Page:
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Since you referred to intuition, this is possibly not too off-topic.

In a sense, the archeotipe archetype of the topologic categories is, how very elementary beings perceive the world. If I was an amoeba, I'd possibly just understand space as places close, or less close to me, not otherwise structured. I'd have no particular metric idea of my own shape; I'd just feel more or less connected, &c. So, a possible answer to your question is: like a dull amoeba.

To make an example possibly closer to us, think you're in a car in the urban traffic. Due to one-way streets, metric is not the best way to organize your perception of the space: actually, the proper topology to do that is possibly not Hausdorff (usually, you can't move to A without immediately finding yourself in B, and once you are in B, you are enormously far from A, even if you changed your mind about the opportunity of the movement.)

2 added 458 characters in body

Since you referred to intuition, this is possibly not too off-topic.

In a sense, the archeotipe of the topologic categories is, how very elementary beings perceive the world. If I was an amoeba, I'd possibly just understand space as places close, or less close to me, not otherwise structured. I'd have no particular metric idea of my own shape; I'd just feel more or less connected, &c. So, a possible answer to your question is: like a dull amoeba.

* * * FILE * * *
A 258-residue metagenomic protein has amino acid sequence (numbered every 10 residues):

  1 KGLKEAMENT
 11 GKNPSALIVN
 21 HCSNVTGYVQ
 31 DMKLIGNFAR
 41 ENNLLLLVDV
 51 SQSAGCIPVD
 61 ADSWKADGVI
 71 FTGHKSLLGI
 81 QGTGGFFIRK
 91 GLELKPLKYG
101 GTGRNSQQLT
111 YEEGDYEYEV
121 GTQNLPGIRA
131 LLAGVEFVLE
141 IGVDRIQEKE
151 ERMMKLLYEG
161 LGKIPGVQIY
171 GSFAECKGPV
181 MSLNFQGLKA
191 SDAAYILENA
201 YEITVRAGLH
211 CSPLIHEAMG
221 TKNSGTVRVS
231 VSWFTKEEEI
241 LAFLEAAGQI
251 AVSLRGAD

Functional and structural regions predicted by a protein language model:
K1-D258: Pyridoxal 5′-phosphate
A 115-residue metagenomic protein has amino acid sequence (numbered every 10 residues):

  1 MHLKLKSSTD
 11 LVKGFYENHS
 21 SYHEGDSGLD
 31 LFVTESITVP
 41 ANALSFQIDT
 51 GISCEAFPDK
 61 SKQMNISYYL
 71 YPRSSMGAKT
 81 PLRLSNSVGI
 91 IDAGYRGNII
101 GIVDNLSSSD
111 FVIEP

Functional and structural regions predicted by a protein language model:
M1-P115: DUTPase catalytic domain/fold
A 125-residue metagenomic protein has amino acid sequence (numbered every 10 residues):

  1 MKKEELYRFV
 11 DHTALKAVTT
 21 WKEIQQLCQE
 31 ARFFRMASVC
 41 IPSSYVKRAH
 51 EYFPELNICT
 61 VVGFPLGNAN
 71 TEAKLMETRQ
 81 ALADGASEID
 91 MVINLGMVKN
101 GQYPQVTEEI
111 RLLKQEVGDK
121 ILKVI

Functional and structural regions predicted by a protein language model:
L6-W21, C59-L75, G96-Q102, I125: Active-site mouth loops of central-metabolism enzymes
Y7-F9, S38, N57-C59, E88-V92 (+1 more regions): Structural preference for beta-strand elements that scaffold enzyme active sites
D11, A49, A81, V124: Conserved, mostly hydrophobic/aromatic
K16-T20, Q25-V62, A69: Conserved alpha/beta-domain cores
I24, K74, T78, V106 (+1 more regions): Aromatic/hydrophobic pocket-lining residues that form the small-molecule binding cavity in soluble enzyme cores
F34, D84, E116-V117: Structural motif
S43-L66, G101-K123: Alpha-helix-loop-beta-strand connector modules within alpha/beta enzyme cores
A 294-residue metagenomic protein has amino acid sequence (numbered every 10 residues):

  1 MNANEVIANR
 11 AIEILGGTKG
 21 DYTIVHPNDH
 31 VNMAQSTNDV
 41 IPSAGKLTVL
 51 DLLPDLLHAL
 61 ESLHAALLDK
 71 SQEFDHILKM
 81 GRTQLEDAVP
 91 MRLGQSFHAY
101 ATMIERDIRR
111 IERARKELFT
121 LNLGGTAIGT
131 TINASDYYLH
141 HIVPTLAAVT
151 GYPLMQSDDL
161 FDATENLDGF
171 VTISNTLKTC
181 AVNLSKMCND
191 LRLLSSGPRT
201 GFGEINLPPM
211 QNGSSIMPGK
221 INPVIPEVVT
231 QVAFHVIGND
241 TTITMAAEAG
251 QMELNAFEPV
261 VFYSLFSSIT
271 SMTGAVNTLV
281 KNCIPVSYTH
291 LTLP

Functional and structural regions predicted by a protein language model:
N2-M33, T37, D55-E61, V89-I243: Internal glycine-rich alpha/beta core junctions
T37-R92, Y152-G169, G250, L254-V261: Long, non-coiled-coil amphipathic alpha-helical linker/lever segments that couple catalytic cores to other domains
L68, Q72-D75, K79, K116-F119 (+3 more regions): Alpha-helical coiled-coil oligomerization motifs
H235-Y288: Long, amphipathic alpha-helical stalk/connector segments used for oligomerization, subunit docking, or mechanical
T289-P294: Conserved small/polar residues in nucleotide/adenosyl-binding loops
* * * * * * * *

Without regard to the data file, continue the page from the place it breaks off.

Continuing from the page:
To make an example possibly closer to us, think you're in a car in the urban traffic. Due to one-way streets, metric is not the best way to organize your perception of the space: actually, the proper topology to do that is possibly not Hausdorff (usually, you can't move to A without immediately finding yourself in B, and once you are in B, you are enormously far from A, even if you changed your mind about the opportunity of the movement.)